8. Oh,Shawn. I am cracking up. “God does not use outlines?” Um…have you read the Bible? It’s a delicately, intricately woven story whose threads tie together in ways that no man or woman could ever hope to replicate. Not even Tolkein.

    I think a loose outline is a good idea. Sounds like you’re actually afraid of outlines. Usually, when I am afraid of something, I make myself do it.

    I work with a loose idea, but I’ve not finished any fiction yet…and that’s why when I start my first novel, I will have a very clear idea of where I’m going and why.

    The book I’m reading is called Story Engineering. It is helpful for people like me who like to know as much as possible in advance.

    1. But that’s just it – I don’t see a delicately, intricately woven story whose threads tie together in ways that no man or woman could ever hope to replicate” as being anything remotely outline-ish.

      I don’t think I’m afraid of outlines – it’s just that, comparing the times I’ve used them to the times I haven’t, my writing has felt much more alive without. I’m sure some people depend on outlines and use them well. It doesn’t work for me.

      That book sounds fascinating though. I’m reading “The Art of Fiction” right now and it’s helping immensely.

  9. once i figure out the ending to a book i usually quit. it was my curiosity that kept me going. HOWEVER i have also learned having a loose, not concrete, outline, allows me the freedom to explore side stories and rabbit trails, and also the power to come back to a story that makes sense, that moves the plot forward.
    so i would say i use both

  10. I usually start with an idea, or a character or a scene as well. I then start writing to see what may come next. Once I start seeing strings or (for me, I prefer thinking in time-lines than out lines because life moves in moments of time) lines, I only lay out what I know. Do I know a character trait or action or thought over a full list of “what should” & “If this happened”? If so then I go with them & explore them further. That may take writing multiple scenarios, some I’ll keep some I wont but the right ones will move me forward to the next scene & the next & before I know it I have a story started that I can see the ending to. I never outline until I have finished a story. Outlining for me is clean up. I go back, make sure points A-B all line up & make sense to lead me to a total Complete. Forcing scenarios or characters into a structure always kills my interest & creativity. Structure them after you know them I say.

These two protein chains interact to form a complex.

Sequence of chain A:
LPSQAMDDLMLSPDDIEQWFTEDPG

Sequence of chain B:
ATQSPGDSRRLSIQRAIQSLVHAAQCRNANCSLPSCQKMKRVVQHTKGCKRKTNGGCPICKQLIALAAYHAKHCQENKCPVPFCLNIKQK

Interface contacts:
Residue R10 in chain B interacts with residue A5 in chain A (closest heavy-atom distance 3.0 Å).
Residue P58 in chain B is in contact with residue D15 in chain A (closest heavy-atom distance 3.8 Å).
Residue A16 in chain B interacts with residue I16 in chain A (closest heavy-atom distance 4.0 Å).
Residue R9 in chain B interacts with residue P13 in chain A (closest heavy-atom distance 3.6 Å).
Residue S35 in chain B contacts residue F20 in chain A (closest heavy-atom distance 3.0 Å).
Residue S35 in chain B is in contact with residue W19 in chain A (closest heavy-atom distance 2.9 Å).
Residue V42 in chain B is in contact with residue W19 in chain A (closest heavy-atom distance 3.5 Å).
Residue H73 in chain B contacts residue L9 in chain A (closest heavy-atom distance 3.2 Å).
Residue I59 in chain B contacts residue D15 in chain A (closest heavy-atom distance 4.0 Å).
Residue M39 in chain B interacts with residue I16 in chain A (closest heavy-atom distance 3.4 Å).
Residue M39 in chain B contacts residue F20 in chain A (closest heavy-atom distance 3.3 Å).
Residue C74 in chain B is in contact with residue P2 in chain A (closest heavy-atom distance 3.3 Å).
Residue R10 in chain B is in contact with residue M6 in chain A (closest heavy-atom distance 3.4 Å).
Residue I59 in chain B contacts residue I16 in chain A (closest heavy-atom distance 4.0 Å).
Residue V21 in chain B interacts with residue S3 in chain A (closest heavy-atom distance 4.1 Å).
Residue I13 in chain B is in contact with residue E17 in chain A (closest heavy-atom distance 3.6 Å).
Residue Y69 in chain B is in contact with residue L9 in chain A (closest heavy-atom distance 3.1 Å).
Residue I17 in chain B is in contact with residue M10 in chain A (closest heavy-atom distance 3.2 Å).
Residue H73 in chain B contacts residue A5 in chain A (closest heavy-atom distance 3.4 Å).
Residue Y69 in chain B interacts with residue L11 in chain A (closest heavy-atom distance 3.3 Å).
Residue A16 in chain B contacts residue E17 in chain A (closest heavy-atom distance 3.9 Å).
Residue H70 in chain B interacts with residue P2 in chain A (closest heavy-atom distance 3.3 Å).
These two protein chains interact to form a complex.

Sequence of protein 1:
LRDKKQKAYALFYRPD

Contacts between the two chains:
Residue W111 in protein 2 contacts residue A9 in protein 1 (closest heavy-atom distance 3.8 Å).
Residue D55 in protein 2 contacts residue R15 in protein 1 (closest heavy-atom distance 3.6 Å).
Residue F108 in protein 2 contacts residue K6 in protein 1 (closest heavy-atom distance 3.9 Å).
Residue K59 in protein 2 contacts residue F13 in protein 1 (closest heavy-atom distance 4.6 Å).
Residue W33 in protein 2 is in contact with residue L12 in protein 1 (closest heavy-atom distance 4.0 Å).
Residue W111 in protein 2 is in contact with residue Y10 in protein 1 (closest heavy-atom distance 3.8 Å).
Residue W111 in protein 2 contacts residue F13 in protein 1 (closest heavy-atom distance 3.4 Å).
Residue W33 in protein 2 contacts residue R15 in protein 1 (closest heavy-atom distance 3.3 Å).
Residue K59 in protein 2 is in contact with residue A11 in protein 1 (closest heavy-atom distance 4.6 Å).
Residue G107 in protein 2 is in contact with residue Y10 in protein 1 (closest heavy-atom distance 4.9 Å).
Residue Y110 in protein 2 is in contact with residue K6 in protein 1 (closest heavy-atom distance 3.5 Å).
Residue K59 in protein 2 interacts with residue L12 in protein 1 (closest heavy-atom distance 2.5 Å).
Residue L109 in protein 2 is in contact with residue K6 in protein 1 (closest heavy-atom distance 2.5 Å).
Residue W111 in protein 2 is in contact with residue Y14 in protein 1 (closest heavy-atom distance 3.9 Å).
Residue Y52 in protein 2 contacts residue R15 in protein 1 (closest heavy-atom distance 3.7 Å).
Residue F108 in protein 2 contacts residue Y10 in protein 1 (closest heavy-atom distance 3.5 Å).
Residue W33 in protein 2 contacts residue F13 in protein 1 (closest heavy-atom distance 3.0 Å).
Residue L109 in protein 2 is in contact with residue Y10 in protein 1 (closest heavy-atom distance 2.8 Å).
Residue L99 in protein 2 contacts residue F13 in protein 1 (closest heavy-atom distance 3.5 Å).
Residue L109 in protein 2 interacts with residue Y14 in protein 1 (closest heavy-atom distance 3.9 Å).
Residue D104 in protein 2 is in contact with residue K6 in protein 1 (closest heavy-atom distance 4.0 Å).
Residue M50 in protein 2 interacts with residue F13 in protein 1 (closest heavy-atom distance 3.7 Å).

11. As far as blogging goes, I just have a list of ideas written out with no outline. I was used to writing to deadlines as a reporter, which didn’t afford the extra time to draft an outline.

    However, I do go back and edit mercilessly – so perhaps the first draft serves as a de facto outline. How’s that for a non-answer.

  12. Great question and comments. I just recently wrote about this in a letter to someone who needs to know how my book project is shaping up:

    I’m a stormy writer. To lasso the direction I’ll go each step of the way is to attempt to create a blueprint of a summer squall. I write the way the wind blows, which is not to say I’m chaotic and unreadable. I prefer to think of it as the creative process of surprise and astonishment. This is not academic writing with its outlines and logical sequencing. I’m writing from the heart and the mind; the heart goes where it will with the mind serving at times as navigator as well as passenger.

    I think it was Ralph Keyes in his classic book, The Courage to Write, who describes the varied writing habits of many successful writers, some outlined, others did not. There is not a right way to write.

    My creative process needs a whole lot of liberty and flexibility to go where it needs to go. I love hearing about other writers processes. We each find our way, don’t we??!

  13. I love the Doctorow quote/concept, and I completely agree with your rationale for writing outline-free—especially point number five. So wise!

    I don’t write fiction, but when I’m blogging or working on my non-fiction book project I definitely feel like my ideas and my voice are more free and genuine when I haven’t mapped out every step of my journey.

  14. i think i might write with headlights sometimes and other times no headlights at all – just risking it through the dark!

  15. those of us who don’t like outlines probably need to use them a wee bit more, and those of you who like outlines probably need to let them go a wee bit more. it’s maybe about balance? no?

  16. Never outline. I like the process of discovery that freewriting affords me. I feel like an archeologist, or a spelunker–never know what’s going to be under that next rock, or around that corner.

    That said, I do a fair amount of composing in my head before I ever put fingers to keyboard. (Though today’s post is an exception to that practice: literally had no idea what I was going to write before I wrote it).